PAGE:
Ever wondered who first decided to bring trees inside to celebrate Christmas? Or where advent calendars first originated from? Keep reading…
We’ve tracked some popular festive traditions – as well as some lesser-known ones – back to their roots.
1. Hanging Advent calendars in Germany
Advent, which derives from the Latin word adventus, meaning “coming,” is the period beginning four Sundays before Christmas. In the 19th century, German Protestants counted down the days to Christmas by marking 24 chalk lines on a door and rubbing one off every day in December. Paper Advent calendars became popular in Germany in the early 20th century.
Gerhard Lang is thought to have been the first to mass-produce them, inspired by a calendar his mother had made for him as a child. He later came up with the idea for cardboard calendars with doors that could be opened. They became a commercial success, but it wasn’t until the late 1950s that Advent calendars included chocolate. During today’s Christmas season, you can see giant Advent calendars on building facades in many European towns and cities. Hattingen in North Rhine-Westphalia and Bernkastel-Kues in Moselle Valley, both in Germany, have some pretty examples, as does Innsbruck, Austria.
2. Decorating fir trees in Europe
Pagan Europeans would bring a fir tree into the home during the winter solstice. Tree worship was common, and they would also decorate a living tree outdoors with candles and ornaments symbolizing the sun, moon and stars on the tree of life. In Scandinavia, people decorated their homes and barns with greenery for New Year to ward off evil. Since evergreens symbolize eternal life, greenery helped Europeans visualize the spring to come.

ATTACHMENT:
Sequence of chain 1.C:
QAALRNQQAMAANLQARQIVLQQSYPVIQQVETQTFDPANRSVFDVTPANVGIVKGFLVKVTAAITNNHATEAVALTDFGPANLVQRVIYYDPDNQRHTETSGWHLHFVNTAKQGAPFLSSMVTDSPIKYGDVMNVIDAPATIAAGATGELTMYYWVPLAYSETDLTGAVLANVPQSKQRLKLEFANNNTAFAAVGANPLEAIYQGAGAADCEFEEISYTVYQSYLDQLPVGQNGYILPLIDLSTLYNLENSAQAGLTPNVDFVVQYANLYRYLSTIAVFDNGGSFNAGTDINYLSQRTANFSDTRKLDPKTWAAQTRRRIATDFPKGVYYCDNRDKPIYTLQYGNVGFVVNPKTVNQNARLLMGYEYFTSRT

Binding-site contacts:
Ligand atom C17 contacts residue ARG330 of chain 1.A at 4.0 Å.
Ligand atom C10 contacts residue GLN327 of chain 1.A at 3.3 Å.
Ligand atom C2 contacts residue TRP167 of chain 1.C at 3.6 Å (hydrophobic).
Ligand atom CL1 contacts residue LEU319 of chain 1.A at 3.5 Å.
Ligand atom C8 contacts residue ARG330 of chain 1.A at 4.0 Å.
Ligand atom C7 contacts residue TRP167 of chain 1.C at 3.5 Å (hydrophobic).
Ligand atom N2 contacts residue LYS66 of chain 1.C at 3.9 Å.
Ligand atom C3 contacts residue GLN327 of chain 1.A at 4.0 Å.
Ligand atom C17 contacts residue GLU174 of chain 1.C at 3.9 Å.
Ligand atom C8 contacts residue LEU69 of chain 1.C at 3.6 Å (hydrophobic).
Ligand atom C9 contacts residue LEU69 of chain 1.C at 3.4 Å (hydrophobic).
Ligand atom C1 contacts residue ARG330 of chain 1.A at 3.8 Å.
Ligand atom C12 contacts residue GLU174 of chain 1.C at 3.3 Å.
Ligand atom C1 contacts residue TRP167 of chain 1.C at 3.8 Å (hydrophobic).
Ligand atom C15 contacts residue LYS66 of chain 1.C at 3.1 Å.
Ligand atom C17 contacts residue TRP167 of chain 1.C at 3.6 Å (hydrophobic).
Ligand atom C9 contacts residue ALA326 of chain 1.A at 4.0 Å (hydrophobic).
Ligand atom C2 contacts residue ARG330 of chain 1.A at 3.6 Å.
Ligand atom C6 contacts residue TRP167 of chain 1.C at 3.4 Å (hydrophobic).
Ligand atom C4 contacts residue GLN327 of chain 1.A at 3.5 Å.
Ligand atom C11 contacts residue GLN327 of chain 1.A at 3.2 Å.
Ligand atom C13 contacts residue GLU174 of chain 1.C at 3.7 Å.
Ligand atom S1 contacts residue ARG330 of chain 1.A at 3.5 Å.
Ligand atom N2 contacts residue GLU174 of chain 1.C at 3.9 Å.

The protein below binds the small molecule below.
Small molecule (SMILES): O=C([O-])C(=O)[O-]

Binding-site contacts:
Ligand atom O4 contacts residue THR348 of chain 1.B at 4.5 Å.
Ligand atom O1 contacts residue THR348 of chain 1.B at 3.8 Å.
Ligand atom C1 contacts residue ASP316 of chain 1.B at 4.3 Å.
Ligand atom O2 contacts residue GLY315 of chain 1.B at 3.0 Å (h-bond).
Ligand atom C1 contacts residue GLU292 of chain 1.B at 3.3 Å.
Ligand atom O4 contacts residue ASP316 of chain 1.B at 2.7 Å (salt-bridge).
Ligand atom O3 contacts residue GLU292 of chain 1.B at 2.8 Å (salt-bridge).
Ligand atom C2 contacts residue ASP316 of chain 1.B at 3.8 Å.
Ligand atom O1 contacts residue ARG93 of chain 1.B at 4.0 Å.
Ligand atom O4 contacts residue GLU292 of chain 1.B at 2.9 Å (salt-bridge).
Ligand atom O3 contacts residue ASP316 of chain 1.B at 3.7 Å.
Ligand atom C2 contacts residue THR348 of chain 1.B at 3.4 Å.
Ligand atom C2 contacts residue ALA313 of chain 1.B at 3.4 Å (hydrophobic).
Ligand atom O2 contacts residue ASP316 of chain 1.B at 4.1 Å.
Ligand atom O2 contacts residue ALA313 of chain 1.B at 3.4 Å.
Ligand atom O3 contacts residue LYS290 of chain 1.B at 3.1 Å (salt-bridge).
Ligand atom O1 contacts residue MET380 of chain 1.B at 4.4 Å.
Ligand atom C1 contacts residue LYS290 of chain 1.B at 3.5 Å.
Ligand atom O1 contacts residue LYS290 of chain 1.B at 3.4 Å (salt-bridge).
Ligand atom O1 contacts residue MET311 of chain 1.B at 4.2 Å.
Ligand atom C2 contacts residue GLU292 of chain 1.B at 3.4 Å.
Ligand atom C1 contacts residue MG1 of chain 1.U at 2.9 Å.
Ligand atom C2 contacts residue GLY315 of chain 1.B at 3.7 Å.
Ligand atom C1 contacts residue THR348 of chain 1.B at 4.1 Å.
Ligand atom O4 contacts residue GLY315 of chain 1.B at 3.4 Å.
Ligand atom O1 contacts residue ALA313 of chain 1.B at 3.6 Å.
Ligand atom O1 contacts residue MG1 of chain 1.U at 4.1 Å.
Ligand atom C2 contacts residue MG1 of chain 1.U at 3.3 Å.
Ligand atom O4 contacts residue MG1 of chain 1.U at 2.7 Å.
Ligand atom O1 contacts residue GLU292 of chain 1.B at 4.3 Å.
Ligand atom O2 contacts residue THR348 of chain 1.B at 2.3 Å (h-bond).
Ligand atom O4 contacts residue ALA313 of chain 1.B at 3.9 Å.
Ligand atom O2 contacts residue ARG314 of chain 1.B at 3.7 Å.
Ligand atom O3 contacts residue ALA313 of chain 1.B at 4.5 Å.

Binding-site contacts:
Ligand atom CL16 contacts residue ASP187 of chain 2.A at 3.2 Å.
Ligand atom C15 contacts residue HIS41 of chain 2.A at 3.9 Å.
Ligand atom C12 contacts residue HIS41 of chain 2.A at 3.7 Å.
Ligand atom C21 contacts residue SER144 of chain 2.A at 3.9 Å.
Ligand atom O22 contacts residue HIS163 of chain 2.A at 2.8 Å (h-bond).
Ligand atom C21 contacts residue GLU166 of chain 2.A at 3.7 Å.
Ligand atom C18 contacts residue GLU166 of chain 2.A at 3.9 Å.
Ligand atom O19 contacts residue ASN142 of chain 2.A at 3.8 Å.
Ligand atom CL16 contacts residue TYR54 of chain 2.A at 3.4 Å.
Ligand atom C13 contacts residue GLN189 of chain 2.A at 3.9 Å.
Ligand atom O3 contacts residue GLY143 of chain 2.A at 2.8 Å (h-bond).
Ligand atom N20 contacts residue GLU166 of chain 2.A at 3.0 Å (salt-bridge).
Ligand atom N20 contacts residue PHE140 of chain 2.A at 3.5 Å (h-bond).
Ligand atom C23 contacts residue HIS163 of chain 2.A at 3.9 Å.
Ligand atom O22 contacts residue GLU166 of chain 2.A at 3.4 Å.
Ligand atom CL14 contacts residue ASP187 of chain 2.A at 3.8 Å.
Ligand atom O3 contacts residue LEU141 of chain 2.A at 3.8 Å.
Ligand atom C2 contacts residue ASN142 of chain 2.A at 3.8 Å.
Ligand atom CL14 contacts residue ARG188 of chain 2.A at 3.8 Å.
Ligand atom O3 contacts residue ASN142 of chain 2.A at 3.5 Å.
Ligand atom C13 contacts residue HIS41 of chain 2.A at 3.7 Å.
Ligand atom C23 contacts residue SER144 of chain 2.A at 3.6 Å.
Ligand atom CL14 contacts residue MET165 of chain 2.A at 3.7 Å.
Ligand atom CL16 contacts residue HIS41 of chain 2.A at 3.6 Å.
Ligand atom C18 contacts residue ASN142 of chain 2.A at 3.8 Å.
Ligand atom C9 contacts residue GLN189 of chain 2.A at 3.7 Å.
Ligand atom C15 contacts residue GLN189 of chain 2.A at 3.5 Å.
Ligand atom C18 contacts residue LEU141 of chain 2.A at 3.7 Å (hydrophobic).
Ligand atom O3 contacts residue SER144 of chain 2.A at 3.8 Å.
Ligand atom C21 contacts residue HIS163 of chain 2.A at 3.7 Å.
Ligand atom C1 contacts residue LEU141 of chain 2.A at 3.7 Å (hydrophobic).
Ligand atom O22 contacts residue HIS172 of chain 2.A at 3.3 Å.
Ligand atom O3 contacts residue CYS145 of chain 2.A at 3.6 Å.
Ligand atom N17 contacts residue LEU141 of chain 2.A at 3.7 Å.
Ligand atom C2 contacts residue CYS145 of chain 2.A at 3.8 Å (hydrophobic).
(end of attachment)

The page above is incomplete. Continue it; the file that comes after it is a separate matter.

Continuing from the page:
It’s not known exactly when Christians began to use fir trees as Christmas trees, but the cities of Tallinn in Estonia and Riga in Latvia lay claim to the first documented use of a public tree at Christmas and New Year celebrations.
3. Noche de las Velitas in Colombia
On December 7 Colombia honors Mary, the mother of Jesus, and the Feast of the Immaculate Conception with Noche de las Velitas (Night of the Little Candles), an enchanting celebration that marks the start of the holiday season. Colombians light up their homes and streets with millions of white and colored velas (candles) in patterned paper lanterns. The Night of the Little Candles was once a small-scale, family-centric affair, but over the years the decorations have become more creative and sophisticated, and electric lights are often used. Celebrations have become increasingly public too, with music and fireworks as well as food markets.
You can see something similar in Santa Fe, New Mexico, in the beloved Christmas Eve Farolito Walk up Canyon Road. Here the tradition calls for simple paper bags filled with a bit of sand and a tealight.
4. Celebrate Christmas on January 7 in Ethiopia
The Christmas story tells us that three wise men, also referred to as magi or kings, followed a miraculous guiding star to Bethlehem “from the East” to pay homage to the infant Jesus. It’s generally thought the magi came from Asia, Europe and Ethiopia. Many Ethiopians believe that all three wise men (some say it was 12) were Ethiopian.